And there lies the fundamental problem that the author just does not understand. The Constitution and Bill of Rights clearly stand for the principle that if it isn’t in the Constitution, then the Federal Government can’t do it.

More importantly, though, it makes clear the point that, without limited government, individual liberty cannot survive for very long.

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7 Comments

  1. Interesting you should bring up Jim Crow laws…our esteemed colleague over at the Mahablog somehow tried to equate classical liberal principles with the enaction and support of Jim Crow laws.

    Comment by mike — December 19, 2006 @ 8:28 pm
  2. One has to be really well read to debate a libertarian.

    Comment by VRB — December 19, 2006 @ 8:59 pm
  3. Haha, that’s quite the compliment, VRB.

    Comment by mike — December 19, 2006 @ 9:03 pm
  4. You’re not kidding, VRB! I don’t know about the other writers at this site, but my bookshelves are heavy and getting heavier every month.

    Comment by Brad Warbiany — December 20, 2006 @ 6:23 am
  5. For whatever it is worth, the way you guys were treated on the mahablog was disgraceful.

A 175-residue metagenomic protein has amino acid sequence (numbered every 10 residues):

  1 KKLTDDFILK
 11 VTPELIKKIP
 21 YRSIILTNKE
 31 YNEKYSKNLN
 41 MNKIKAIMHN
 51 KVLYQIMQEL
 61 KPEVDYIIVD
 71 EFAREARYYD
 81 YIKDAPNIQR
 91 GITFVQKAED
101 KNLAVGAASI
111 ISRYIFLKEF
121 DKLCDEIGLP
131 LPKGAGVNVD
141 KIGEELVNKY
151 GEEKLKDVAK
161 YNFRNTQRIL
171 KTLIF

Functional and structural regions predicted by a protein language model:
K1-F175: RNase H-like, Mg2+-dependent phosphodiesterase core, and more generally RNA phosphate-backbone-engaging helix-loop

I used to be a big fan of the mahablog, but lately I have lost a lot of respect for the author of that blog. It is becoming all too terribly apparent that she just wants her ego stroked.

    Just about the gravest sin a commenter can make on that site is to publicly disagree with her with rational, informed arguments. Her typical reaction is to fly into an irrational snit, hurl insults about the intelligence of the commenter, and then ban the commenter as a “troll”. She is way too full of herself, an ironic condition for someone who claims to be informed by Buddhist philosophy.

    Comment by Drunken Pirate — December 20, 2006 @ 10:58 am
  6. Let me throw out another democratically elected dictator, Adolf Hitler. Also, I seem to recall the Confederacy, one of the few nations in world history to have as one of its founding principles the enslavement of an entire race of people, was also democratically elected with the will of the majority of Southerners.

    Comment by Kevin — December 20, 2006 @ 8:24 pm
  7. Kevin.

    I agree with you, but I would point out that the Confederacy was created by representatives of about 1/4 of the voters of its population. Women could not vote in 1860, neither could blacks. I’d hardly call that democracy to begin with.

    Nonetheless, your point is absolutely well taken. And speaks the truth to anyone who claims that the CSA stood for anything other than the enslavement of human beings.

    Comment by Doug Mataconis — December 20, 2006 @ 8:28 pm